Even if you’ve been here before — if, for instance, you were on that parking lot in May of 2006 — the speed of it can all be a little overwhelming. The streaming-service playlists are suddenly filling up with anonymous young men scream-whining about romantic betrayal over processed guitars. This isn’t a good thing or a bad thing; it’s simply what is. 24kGoldn is a success for a reason. His timing and his instincts are good, and he’s doing a pretty catchy version of this particular sound. But this particular sound didn’t make much sense to me when it existed over crunchy guitar riffs in 2006, and it doesn’t make much sense to me now, either.
1. The Opioid Era – “The Foundation” (Feat. Benny The Butcher)
This? Grizzled seen-it-all literary drug-dealer stories over hypnotic soulful haze? This I understand. This is special.
2. Xavier Wulf – “Trophy Boyz”
The bass on this thing forces me to do ugly things with my face. It’s involuntary. That demented churn kicks in, and my face just contorts itself into terrible shapes. Be glad you’re not in the room with me when this hits.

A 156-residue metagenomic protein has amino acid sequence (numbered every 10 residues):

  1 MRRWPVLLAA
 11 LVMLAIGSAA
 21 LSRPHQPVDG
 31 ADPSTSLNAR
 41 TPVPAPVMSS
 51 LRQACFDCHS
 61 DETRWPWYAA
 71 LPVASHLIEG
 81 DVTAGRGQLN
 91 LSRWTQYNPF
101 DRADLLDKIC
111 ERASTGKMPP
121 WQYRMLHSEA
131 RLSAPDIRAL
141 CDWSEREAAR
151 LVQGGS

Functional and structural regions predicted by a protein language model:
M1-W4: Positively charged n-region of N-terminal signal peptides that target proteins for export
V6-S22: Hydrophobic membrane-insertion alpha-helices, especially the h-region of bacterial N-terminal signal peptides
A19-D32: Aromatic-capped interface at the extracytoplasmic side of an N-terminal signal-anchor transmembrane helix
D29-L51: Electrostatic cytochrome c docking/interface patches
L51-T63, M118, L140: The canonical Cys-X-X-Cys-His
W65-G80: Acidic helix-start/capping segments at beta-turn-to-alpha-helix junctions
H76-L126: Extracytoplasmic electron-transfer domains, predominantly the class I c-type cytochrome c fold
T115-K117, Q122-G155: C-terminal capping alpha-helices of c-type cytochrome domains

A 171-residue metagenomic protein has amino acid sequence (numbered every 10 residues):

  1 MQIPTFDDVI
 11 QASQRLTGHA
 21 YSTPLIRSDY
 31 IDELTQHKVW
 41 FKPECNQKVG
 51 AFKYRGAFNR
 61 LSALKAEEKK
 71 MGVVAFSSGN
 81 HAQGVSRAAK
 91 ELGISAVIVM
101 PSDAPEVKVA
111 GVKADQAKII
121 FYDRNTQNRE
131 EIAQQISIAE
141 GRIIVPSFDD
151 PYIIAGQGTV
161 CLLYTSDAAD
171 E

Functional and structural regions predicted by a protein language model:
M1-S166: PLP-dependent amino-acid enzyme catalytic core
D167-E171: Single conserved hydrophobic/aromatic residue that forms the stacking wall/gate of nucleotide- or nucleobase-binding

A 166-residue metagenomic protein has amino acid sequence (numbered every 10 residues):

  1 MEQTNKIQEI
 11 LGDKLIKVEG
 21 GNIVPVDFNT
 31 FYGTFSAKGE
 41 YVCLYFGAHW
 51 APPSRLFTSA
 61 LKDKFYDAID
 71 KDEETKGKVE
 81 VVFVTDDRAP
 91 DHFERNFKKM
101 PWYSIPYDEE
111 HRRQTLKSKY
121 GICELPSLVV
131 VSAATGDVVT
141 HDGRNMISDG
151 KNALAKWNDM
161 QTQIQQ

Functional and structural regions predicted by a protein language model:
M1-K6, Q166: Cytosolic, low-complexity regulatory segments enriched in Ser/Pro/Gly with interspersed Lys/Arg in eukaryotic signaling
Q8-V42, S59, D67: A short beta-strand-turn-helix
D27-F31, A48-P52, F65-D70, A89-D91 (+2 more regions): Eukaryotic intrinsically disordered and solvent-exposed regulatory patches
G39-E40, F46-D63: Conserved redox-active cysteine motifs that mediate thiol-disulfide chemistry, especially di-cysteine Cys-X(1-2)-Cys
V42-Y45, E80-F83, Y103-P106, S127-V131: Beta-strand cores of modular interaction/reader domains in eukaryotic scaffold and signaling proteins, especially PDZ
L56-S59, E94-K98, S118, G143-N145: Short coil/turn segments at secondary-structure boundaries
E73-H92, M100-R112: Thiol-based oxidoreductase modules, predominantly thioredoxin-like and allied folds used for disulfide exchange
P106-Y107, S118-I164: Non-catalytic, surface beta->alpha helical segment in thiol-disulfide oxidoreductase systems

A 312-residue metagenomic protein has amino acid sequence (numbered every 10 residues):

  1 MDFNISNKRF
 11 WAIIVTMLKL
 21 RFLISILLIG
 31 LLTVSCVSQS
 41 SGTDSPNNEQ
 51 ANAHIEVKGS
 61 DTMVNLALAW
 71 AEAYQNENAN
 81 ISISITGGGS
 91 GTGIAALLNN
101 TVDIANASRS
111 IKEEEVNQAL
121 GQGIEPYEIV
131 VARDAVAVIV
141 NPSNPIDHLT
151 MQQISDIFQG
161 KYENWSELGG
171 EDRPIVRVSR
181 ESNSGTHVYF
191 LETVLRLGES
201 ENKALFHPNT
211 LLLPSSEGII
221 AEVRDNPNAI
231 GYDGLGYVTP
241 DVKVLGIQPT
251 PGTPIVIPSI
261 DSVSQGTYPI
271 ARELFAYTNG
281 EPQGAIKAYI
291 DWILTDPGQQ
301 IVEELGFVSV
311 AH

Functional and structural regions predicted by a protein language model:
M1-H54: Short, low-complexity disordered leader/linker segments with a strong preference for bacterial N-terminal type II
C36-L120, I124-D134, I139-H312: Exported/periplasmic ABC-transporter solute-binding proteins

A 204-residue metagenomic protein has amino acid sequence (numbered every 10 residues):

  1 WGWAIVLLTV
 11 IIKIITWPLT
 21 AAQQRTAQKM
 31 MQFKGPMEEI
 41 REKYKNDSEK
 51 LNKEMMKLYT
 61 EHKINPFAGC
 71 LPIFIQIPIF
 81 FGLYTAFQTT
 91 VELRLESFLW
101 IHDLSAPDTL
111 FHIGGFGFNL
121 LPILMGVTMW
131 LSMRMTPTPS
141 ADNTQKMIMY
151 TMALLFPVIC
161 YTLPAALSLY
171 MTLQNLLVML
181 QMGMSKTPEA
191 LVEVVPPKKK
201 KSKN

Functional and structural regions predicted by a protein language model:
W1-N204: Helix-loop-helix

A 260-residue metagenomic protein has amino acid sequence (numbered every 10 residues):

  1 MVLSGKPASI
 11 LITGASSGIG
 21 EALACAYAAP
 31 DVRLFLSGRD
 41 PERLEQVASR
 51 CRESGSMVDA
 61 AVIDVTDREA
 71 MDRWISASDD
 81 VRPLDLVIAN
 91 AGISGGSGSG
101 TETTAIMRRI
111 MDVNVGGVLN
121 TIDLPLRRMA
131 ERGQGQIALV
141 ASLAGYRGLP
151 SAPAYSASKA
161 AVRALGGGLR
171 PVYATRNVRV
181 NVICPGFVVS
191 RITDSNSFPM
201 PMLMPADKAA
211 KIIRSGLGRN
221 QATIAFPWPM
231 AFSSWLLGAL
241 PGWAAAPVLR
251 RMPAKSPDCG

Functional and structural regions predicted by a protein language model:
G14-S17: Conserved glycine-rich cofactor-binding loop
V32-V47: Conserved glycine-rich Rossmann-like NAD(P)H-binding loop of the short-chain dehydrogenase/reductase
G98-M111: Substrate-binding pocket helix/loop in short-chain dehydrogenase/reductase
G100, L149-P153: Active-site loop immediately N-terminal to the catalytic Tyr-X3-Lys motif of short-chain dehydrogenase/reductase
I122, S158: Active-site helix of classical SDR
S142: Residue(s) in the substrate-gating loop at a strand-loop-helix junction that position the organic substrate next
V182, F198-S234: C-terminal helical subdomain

3. MC Eiht – “Honcho” (Feat. Conway The Machine)
DJ Premier never went away, but he is on a beautiful little run right now. Eiht’s heavy, authoritative California drawl is one of rap’s great instruments, and he and Premier work beautifully together, especially in a Griselda context.
4. YG Teck – “Flood Da City”
I cannot tell you how amped I am that Baltimore rappers are now fucking around with UK drill sonics. The choppy Baltimore twang is, quite simply, the world’s greatest regional accent — I will not debate this point — and it meshes with hectic drum-clusters in ways that hit me right in the pleasure cortex. Also, Baltimore’s dirtbike culture makes a beautiful music-video backdrop.
5. King Critical – “Everything’s Chrome” (Feat. Key Glock & Duke Deuce)
Everytime Duke Deuce yells “what the fuuuuuuuck” over an evil Memphis bass-crawl beat, an angel punches you in the face.
IT WAS ALL GOOD JUST A WEEK AGO